It's been a good year for revisiting old friends and one old foe. Andrew Roberts's Napoleon the Great (Allen Lane, £30) is a remarkable achievement: using primary sources and a new edition of 33,000 of the emperor's letters, he brings Bony dazzlingly back to life. We follow him on his meteoric rise, from his modest birth in 1769 to his glittering coronation, and accompany him on the battlefields (Roberts walked 53 of them) and finally to his exile and death.
Napoleon's great successes (his military genius; his enlightened reforms) and failures (the hubris that drew him into Russia) are well known, but it is the human details that seem so fresh here: Josephine's black stumps for teeth; the omelette Bony ate on his way to Austerlitz and the post-mortem that revealed his cancerous stomach filled with a dark substance "resembling coffee grounds".
Queen Victoria ruled over a nation still reeling from the Napoleonic wars. But in Victoria: A Life (Atlantic, £25), A N Wilson treats the revolutionary politics of her reign with a light touch, devoting equal space to her "fissiparous feuds" with her family, and drawing out the unexpected wit of this fascinating woman. He is particularly good on her early widowhood ("a sleepwalk of psychological torture"), her diet (she poured whisky into her claret – no wonder she had a fall) and her death (she was buried wearing the wedding ring of John Brown's mother). There's not much new material here but Wilson serves up his stories with waspish relish.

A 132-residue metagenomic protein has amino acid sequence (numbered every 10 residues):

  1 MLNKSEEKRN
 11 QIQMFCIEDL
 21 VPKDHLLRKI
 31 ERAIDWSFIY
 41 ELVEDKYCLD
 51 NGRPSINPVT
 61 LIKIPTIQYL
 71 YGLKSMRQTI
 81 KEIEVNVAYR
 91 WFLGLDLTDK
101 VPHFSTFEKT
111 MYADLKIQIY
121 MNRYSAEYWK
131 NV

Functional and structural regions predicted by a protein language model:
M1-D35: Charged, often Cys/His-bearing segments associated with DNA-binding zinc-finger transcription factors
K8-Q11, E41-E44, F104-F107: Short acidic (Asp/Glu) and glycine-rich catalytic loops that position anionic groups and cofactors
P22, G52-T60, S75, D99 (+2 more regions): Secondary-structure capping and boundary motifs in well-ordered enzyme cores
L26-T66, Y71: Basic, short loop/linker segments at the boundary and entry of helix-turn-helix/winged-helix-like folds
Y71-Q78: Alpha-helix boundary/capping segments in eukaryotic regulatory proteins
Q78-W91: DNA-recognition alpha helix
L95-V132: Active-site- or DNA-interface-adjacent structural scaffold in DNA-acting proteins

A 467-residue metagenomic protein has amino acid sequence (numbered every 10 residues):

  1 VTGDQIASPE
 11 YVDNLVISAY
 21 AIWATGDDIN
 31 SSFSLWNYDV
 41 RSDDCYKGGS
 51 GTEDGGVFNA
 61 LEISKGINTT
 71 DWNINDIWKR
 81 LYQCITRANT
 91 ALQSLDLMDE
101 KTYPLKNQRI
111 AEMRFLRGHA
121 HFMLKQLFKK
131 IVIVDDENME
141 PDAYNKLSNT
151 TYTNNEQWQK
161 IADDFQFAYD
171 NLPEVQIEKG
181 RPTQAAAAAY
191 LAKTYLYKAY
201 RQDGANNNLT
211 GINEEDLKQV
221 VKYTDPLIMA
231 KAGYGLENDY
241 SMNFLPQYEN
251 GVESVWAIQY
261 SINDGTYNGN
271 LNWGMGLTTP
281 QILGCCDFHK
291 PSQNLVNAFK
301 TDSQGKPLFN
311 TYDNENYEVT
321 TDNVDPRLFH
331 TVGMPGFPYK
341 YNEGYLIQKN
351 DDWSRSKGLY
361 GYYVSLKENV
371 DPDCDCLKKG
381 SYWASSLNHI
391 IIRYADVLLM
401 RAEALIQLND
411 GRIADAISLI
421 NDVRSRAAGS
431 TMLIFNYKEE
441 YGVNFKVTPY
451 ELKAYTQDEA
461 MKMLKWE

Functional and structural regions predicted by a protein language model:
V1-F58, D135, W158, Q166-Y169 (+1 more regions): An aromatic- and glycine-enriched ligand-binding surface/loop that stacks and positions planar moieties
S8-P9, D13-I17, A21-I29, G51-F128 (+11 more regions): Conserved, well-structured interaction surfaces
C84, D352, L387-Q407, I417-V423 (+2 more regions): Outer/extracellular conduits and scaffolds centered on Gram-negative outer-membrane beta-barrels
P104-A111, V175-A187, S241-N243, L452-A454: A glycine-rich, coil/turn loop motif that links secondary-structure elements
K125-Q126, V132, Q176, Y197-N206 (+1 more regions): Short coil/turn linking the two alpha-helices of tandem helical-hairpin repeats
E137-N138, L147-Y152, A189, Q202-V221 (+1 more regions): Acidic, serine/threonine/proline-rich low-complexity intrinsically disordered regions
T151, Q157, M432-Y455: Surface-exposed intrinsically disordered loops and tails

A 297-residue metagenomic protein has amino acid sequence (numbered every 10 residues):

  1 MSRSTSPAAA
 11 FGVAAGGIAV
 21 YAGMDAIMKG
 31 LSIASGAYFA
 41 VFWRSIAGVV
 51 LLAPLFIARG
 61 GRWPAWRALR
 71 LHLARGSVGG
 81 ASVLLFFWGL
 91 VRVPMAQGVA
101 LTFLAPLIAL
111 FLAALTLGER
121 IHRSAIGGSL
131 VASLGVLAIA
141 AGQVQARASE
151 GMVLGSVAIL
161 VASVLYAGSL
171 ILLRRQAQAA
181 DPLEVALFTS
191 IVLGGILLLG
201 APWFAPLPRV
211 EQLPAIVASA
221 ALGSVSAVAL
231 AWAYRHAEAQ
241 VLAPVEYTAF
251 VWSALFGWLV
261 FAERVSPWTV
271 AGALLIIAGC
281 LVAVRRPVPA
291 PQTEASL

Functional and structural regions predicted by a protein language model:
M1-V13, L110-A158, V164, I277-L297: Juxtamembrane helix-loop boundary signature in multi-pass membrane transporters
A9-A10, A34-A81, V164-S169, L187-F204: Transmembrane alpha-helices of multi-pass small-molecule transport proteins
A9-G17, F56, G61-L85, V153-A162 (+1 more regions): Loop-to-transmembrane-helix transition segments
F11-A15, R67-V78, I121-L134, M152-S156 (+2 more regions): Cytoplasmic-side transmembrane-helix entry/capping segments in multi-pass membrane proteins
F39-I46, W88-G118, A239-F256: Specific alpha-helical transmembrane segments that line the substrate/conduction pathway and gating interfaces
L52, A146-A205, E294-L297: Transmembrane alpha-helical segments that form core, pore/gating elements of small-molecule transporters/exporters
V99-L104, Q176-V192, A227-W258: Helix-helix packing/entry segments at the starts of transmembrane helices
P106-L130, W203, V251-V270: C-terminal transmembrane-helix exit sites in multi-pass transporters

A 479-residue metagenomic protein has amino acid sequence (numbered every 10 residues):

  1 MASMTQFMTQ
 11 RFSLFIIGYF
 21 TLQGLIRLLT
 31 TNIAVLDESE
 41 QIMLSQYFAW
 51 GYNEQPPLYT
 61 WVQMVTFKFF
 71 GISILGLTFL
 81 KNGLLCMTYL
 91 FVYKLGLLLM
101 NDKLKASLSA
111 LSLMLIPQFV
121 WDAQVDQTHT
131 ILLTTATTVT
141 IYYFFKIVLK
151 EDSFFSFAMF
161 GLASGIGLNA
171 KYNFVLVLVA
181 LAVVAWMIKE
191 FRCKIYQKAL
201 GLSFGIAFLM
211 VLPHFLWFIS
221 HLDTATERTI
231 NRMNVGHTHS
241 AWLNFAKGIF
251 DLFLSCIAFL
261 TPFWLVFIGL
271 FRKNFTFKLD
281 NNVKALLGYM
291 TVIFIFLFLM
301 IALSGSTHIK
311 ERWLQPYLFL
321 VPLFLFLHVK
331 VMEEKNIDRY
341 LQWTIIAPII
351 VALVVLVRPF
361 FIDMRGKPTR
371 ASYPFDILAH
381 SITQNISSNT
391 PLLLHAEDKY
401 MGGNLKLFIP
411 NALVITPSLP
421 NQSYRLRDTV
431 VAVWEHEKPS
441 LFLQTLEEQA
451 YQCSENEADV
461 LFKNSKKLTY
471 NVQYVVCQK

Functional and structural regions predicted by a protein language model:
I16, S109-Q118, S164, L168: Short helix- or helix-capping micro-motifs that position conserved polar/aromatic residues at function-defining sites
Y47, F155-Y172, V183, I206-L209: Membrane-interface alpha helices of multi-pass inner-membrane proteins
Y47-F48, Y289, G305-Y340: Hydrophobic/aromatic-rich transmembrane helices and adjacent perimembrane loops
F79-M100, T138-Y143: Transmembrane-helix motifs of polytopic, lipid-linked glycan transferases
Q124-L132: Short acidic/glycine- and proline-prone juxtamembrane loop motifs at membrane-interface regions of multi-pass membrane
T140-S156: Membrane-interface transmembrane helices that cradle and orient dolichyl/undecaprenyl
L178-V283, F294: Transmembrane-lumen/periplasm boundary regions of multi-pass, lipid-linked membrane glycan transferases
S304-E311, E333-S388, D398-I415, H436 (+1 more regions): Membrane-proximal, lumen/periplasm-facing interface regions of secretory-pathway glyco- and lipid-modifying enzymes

The aristocratic writer and gardener Vita Sackville-West was born at the end of the Victorian age and Matthew Dennison's enjoyable biography, Behind the Mask (William Collins, £25), shows her determined to break free of the shackles placed on women of her generation. From an early age, Vita ("Kidlet") was inclined to cross-dressing, and Dennison wisely balances the sensational details of her lesbian romances with serious analysis of her novels and poems. His astute reading of her marriage to the homosexual Harold Nicholson is that it allowed them to be "child-like together". I enjoyed his account of the creation of Sissinghurst, while his colourful tales of Vita's rows with her unstable mother left me marvelling at their melodrama.
But surely no familial relationship could be as dysfunctional as that between Tennessee Williams and his mother, Miss Edwina, the model for so many of his female characters. In Mad Pilgrimage of the Flesh (Bloomsbury, £30), John Lahr describes Edwina as "a narrative event", a woman who talked so incessantly and who was so sexually repressed that she drove her daughter, Rose, mad and – Williams claimed – both her sons gay. Along with his abusive father – who called Tennessee "Miss Nancy" – Williams's family acted as his "own repertory company". Lahr shows us how Williams's promiscuity and violent sexual relationships also fed into his drama. The book is a thrilling roller-coaster ride from its opening act to the tragic last scene, with Williams lying dead on the floor of a New York hotel room, his bloated body finally overwhelmed by drink, drugs and sadness.
Philip Larkin also liked a drink, and his beautiful bittersweet poems were fuelled by alcohol and melancholy. James Booth's Philip Larkin: Life, Art and Love (Bloomsbury, £25) sets out to review the poet's reputation as a racist misogynist which has lingered since Andrew Motion's 1993 biography. He does a good job of putting Larkin's more unpalatable comments into historic context, and the man who emerges is brilliant, funny and kind. The words of his late poem, "Aubade", are a bleak reminder of "the dread/Of dying, and being dead" which he felt so keenly, and yet here, through biography, he lives on.Reuse content